–Whitney Terrell, author of The Good Lieutenant
"A poignant account of one couple's journey through the shadow cast by the death of their son. Inextricably woven into the story is the nefarious reality of the nation's ruinous recent wars. A compelling and insightful book."
—Mark Karlin, Editor, BuzzFlash at Truthout
“Robert F. Sommer’s Losing Francis: Essays on the Wars at Home is a powerful meditation on grief and memory that centers around the loss of his son: a troubled youth, a decorated soldier, and a struggling veteran, who, like so many veterans of the recent wars, finds re-entry into civilian life a challenge he could not overcome. Sommer’s prose often rises to the poetic, his storytelling is poignant yet never sentimental, and his unflinching honesty in relating his son’s life and death leave the reader with a lump in the throat and a righteous anger. Losing Francis will surely take its earned place in the lamentably-large library of great literature of the home front.”
—Jeanetta Calhoun Mish, Oklahoma State Poet Laureate 2017-18, author of What I Learned at the War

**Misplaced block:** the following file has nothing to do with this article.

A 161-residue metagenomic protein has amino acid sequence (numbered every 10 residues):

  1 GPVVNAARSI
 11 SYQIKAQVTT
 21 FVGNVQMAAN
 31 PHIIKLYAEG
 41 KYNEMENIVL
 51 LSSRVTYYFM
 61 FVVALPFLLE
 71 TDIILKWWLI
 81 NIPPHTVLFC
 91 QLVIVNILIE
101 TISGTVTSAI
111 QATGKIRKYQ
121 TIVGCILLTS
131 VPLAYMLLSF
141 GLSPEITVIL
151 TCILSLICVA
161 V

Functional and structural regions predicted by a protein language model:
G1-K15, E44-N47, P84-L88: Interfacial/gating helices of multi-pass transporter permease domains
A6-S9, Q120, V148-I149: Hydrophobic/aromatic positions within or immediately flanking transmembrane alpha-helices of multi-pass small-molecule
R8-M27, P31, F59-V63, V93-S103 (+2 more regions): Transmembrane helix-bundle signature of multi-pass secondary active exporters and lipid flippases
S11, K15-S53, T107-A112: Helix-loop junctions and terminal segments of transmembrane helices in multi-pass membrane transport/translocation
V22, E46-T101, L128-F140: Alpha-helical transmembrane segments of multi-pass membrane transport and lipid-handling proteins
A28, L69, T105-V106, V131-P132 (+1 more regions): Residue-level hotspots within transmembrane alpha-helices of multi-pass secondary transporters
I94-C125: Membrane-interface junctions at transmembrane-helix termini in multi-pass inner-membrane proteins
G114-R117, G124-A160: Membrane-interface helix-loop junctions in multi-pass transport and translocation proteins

“Losing Francis is a father's loving elegy-in-essays about a combat veteran son who survived the worst in Afghanistan and Iraq, but who could not expiate what he had seen and done afterwards. What hope did his son have, Robert F. Sommer asks, in anAmerica that seems incurious about its own wars and that prefers lip-service to empathy? Losing Francis is a lyrical indictment of the historical, political, and cultural forces that keep America at war, and then leave its veterans out in the cold. It also models a way forward. If the United States it is to live up to its best self, if it is to become a supportive home to its veterans, it must find the strength to be honest about the foreign and American lives its wars destroy. Robert F. Sommer shows us how.”